There is also value in my being able to say "the mental health expert says that you have X, not ADHD, so we're going to work on X". I often use the pain management doctors in the same way "The pain specialist doesn't think you need percocet either, so let's try some other pain relief medications/techniques/whatever".
     
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  19. Ceke2002

    Ceke2002 Purveyor of Strange

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    We used to jokingly refer to locum Doctors here as 'Deals on Wheels'. Long as you said the right thing you had about an 80% chance of getting a shot of Morphine, or at the least some Morphine or Endone tablets (at least until some junkies killed one of the locum Doctors to steal drugs, and then they bought in new rules that locums were no longer allowed to carry Schedule 8 narcotics...although some of the dodgier ones still did).
     
  20. Ceke2002

    Ceke2002 Purveyor of Strange

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    The behaviour modification program, as I found out later on because I was too young to understand at the time, that the Paediatric specialist tried to get my parents to do when I was diagnosed with ADHD as a child consisted of:

    Distraction and redirection
    Age appropriate daily chores (sans time limits at first, so long as the tasks were completed)
    Clear instructions on what was expected in terms of behaviour
    Positive verbal reinforcement for good behaviour
    Three clear warnings for bad behaviour (with a opportunity to stop or change the behaviour inbetween each warning) and only then a resulting punishment

    Medication wasn't really prescribed back then, or at least I expect it wasn't going to be prescribed to a child between the age of 2 and 3 back in 1974-75. And the therapy type approach could've worked really well for me, it actually did work when it was Grandma who was implementing the program (seeing as she was the only one who seemed to understand and take the program on board properly) -- my parents on the other hand...(like I've said before, yeah let's trust a borderline histrionic mother, and a heavy drinking, gambling addicted, seriously paranoid and quite possibly schizotypal/schizoid father to actually carry out a behavioural modification treatment plan properly :rolleyes:).

    It was the same with one of my teachers at school. Aside from issues of bullying, Grade 4 primary school was probably one of the only relatively happy years at school that I had, because my teacher at the time knew how to deal with me. I knew what assignments were expected of me each day, and as long as I completed those assignments it didn't matter what order I did them in, or whether I wandered off half way between working on one thing to go do something else, or if I needed to get up and walk around, or go outside and play for a bit, or sit somewhere else for a while and do some art or something -- so long as I wasn't disrupting the class, and I finished what was expected of me by end of school day.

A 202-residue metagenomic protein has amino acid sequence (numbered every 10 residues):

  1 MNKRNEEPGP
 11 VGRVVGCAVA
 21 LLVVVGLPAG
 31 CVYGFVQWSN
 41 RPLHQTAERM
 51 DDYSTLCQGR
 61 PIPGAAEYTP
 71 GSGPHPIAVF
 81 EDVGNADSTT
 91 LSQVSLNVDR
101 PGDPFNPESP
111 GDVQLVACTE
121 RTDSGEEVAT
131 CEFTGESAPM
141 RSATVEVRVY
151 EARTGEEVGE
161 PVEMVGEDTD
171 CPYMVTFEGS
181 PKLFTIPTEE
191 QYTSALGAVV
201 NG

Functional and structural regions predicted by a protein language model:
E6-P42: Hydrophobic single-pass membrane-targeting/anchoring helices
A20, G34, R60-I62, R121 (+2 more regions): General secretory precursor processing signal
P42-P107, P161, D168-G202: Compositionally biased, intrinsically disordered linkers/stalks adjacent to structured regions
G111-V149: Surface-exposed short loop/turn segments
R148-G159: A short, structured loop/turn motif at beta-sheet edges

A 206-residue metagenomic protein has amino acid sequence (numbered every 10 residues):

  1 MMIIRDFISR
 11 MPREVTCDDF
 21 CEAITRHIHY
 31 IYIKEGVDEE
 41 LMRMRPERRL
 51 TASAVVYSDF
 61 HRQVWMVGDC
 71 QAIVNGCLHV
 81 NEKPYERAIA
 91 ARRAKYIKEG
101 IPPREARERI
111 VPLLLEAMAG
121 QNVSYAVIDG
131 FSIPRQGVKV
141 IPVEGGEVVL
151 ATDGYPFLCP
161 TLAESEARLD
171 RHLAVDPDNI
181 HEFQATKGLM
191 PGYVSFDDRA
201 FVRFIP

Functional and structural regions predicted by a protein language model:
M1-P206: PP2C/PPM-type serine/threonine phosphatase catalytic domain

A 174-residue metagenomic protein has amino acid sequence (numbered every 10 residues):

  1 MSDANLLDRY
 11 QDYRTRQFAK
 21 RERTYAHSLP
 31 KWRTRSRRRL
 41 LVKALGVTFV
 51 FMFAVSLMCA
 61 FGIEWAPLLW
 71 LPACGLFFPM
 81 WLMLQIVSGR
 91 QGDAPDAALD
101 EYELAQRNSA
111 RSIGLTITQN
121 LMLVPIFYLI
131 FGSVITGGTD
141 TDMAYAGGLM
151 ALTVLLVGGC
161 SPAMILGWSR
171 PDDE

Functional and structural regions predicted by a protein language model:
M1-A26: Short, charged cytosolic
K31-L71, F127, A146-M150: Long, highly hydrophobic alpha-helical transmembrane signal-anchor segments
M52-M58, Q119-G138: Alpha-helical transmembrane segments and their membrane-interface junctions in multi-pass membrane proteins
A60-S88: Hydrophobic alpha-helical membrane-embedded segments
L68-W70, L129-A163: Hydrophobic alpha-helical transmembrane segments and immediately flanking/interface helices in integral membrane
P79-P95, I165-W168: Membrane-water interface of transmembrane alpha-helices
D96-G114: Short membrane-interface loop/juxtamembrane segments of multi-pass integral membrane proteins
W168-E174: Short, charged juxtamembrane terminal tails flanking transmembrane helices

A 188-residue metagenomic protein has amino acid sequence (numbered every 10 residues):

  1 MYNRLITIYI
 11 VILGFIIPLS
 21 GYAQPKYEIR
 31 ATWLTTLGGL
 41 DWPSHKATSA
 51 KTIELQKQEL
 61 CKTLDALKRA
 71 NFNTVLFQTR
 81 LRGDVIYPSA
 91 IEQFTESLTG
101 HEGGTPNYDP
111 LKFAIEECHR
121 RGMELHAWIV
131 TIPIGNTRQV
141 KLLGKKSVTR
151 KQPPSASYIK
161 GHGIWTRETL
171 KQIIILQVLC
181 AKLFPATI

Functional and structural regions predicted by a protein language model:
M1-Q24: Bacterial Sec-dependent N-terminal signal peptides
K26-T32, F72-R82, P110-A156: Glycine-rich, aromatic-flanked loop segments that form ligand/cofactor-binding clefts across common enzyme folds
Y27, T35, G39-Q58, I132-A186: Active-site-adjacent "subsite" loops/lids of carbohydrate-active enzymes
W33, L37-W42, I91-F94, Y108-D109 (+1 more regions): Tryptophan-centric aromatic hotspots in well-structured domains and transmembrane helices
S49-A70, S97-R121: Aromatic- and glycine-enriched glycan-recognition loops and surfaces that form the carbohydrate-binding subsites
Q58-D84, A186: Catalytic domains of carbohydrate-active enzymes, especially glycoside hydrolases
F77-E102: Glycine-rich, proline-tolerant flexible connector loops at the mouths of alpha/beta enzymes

Kids don't *always* need medication. Neither do adults for that matter -- once I got away from the idea, as an adult, that I needed medication, and the medication would somehow just fix me, I made a lot more progress just working on adapting to different things/challenges/etc myself by using some of what I'd learnt in past CBT type treatment programs.
     
  21. Shikima

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    Ask yourself this question, why do I need 3 controlled substances? 1 upper and 2 downers?
     
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  22. WisNeuro

    WisNeuro Board Certified Neuropsychologist
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    I think the first question is, why are they on Xanax at all?
     
  23. hamstergang

    hamstergang may or may not contain hamsters

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    We would talk to our doctors in person and not ask an Internet forum for personal medical advice.
     
  24. Therapist4Chnge

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    Yes it is common, but it shouldn't be used in that way. If an SSRI doesn't work, something like Buspar (lol…I know, but it can actually work for some benzo-naive people), and then a benzo. If benzo, something longer acting so it isn't quite as behaviorally reinforcing. Even then, it should be considered a stop-gap or used infrequently with non-pharma interventions being tried first. Will a patient actually go through all of this….no. They will say, "just give me Xanax/etc".

    Yes to co-occuring mood disorder (in this case anxiety).
     
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  25. WisNeuro

    WisNeuro Board Certified Neuropsychologist
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    Xanax is useful in treating anxiety...if by treating we actually mean perpetuating and in some cases worsening the anxiety. Pretty much the only thing it is good for is alcohol withdrawal, or maybe very intermittent use for specific anxiety producing situations (e.g., claustrophobic patient needs an MRI). But yeah, this is a great conversation to have with your prescribing doc, or possibly your new prescribing doc after you fire the previous one.